Rental Management Edition
When it becomes hard to sell property, Rent with Option seems to become increasingly popular. If only everyone knew what it was! Contracts commonly referred to as Rent with Option actually include three forms that are very different, often confused and most people don’t know the difference.
In a pure Rent with Option, we have a “unilateral agreement.” That is, only one party is obligated to perform, hence the word “option.” The tenant/buyer has the absolute option NOT to close the deal. Correctly done, the contract would have an up-front payment, non-refundable, deemed to be the Option Fee. There could be other fees, benefits, penalties or incentives, but in the end, the seller does not have the right to sue the buyer to perform.
The next contract in the trio is the First Right of Refusal. Here, there may be no obligation by either party to do anything except, the landlord must offer the property to the tenant before selling to anyone else—that includes mom, brother, cousin—the tenant has the first right. What is too often the case is that the contract just says “Tenant has the first right of refusal.” What the heck does that mean? What if I offer it to the tenant at $120,000 and he says, ”No.” I then list it for $120,000 and get an offer of $110,000 (or $119,500 or any other price.) In all likelihood, I must return to the tenant and re-offer the property at the lower price before I can accept the 3rd party offer. How long does the tenant have to decide? Does the right expire when the lease is up? What about an extended lease, month-to-month for several years after the initial lease? Failure to adequately cover these scenarios and questions would likely be deemed to be granting the tenant an indefinite First Right—something Tenants in the District of Columbia have, by law.
Finally, there is a Lease Purchase. This is our favorite. This hybrid or combination of a lease and a contract of sale covers everything. The lease governs the tenancy as if the sales contract did not exist. The contract governs the purchase as though the lease did not exist. Both are tied together with a simple one-page document. There can be up front money, or not. There can be rent credits, or not. There can be a change in price depending upon how quickly the buyer closes. There most definitely would be penalties of the buyer did not close.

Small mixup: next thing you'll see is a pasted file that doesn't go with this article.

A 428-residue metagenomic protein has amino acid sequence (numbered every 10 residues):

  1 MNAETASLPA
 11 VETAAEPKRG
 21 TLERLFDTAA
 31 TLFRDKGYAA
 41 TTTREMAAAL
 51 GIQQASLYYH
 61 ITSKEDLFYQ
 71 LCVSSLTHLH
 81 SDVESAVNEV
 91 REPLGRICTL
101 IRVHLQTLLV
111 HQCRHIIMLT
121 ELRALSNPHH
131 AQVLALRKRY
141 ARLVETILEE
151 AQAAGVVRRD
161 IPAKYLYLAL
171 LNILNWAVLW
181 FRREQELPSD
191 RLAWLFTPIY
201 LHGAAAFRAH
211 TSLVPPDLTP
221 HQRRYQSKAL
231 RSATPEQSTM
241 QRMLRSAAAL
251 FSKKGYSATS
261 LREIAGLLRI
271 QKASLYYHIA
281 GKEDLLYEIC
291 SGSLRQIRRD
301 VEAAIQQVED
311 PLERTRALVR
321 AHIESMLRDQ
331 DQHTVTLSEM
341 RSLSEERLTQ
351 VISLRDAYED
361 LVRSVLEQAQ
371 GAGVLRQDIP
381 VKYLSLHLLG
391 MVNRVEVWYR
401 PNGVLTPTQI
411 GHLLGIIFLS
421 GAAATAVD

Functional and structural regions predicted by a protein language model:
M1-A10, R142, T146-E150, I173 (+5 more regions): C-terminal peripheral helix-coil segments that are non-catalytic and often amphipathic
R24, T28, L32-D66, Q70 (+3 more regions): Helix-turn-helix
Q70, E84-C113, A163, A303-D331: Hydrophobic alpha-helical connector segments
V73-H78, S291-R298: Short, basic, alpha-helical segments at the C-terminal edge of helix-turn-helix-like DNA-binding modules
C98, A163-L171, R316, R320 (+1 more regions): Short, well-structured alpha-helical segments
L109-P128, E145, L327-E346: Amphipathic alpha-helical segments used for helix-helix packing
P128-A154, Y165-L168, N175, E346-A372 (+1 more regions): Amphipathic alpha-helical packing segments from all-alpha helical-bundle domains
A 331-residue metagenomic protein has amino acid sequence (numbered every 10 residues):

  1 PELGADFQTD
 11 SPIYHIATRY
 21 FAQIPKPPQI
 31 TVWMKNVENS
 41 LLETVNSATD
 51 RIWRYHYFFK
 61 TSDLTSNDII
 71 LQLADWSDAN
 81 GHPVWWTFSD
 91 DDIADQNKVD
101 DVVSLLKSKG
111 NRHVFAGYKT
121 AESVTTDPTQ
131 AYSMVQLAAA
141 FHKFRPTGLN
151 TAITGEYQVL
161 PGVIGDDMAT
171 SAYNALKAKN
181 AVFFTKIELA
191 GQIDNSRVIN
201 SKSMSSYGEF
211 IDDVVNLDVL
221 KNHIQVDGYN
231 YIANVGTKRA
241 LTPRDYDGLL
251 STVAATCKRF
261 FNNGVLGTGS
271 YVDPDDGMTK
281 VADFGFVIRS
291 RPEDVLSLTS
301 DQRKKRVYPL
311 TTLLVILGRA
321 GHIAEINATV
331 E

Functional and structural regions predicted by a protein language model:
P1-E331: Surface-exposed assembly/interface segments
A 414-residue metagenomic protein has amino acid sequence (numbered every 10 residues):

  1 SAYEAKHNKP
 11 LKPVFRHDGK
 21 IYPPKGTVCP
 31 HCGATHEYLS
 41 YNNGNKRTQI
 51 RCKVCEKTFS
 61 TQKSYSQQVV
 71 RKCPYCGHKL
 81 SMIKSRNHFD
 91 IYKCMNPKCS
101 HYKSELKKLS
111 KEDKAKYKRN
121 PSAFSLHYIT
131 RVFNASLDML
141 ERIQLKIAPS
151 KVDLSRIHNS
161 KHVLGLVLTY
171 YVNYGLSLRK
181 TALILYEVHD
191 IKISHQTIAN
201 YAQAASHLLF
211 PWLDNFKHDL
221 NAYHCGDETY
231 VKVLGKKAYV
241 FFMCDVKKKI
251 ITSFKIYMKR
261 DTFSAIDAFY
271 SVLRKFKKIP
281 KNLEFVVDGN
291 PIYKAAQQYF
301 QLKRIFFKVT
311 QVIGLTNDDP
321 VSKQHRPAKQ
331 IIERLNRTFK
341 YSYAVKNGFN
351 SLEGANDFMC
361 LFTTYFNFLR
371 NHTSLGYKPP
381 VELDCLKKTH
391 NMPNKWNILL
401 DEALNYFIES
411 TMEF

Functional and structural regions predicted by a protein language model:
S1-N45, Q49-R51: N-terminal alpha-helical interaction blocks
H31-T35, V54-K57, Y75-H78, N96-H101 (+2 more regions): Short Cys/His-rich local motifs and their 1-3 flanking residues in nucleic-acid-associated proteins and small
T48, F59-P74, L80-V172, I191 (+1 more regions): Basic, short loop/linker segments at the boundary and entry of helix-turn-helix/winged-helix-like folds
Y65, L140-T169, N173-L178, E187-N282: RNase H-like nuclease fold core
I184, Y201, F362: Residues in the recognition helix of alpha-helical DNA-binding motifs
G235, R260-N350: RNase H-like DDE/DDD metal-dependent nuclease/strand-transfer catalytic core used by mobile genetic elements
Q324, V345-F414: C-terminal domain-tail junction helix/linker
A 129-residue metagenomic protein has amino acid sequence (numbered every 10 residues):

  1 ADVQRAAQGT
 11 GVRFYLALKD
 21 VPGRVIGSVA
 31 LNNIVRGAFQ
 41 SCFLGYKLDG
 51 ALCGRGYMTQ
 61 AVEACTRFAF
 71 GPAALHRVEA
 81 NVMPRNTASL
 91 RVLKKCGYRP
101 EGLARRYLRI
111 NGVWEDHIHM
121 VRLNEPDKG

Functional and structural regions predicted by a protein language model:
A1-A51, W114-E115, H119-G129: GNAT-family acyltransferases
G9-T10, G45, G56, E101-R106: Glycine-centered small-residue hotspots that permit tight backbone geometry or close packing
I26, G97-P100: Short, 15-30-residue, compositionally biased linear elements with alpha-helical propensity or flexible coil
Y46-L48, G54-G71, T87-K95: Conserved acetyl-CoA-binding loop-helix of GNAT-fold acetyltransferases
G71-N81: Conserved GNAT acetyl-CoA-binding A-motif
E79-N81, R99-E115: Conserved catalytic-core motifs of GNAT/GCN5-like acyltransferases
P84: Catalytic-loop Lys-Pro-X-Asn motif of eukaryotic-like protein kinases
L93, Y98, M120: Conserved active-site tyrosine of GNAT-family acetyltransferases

There are laws governing all of these instruments and, if not prepared correctly, either party could be in deep trouble. Again, our favorite is the Lease Purchase and it works best when prices are stable (like now) or changing very slowly and reasonably predictably. Should the contract go two or three years before closing, there could be changes in appraised value or changes in mortgage qualification or structure. Interest rates could also be a factor. The shorter the fuse, the better. Incentives to encourage a fast close are advisable. Remember, whatever you call it, a tenancy over six months is a tenancy that requires rental licenses and lead paint compliance. These tools are best used to help a tenant who is a bit short on cash to close or has very minor credit issues that can be quickly resolved. It is NOT a way to get a large, non-refundable deposit from a person who has no possible way to close—if you’re thinking about that, you better consider how you look in an orange jump-suit or strips.
Chris Majerle, PCAM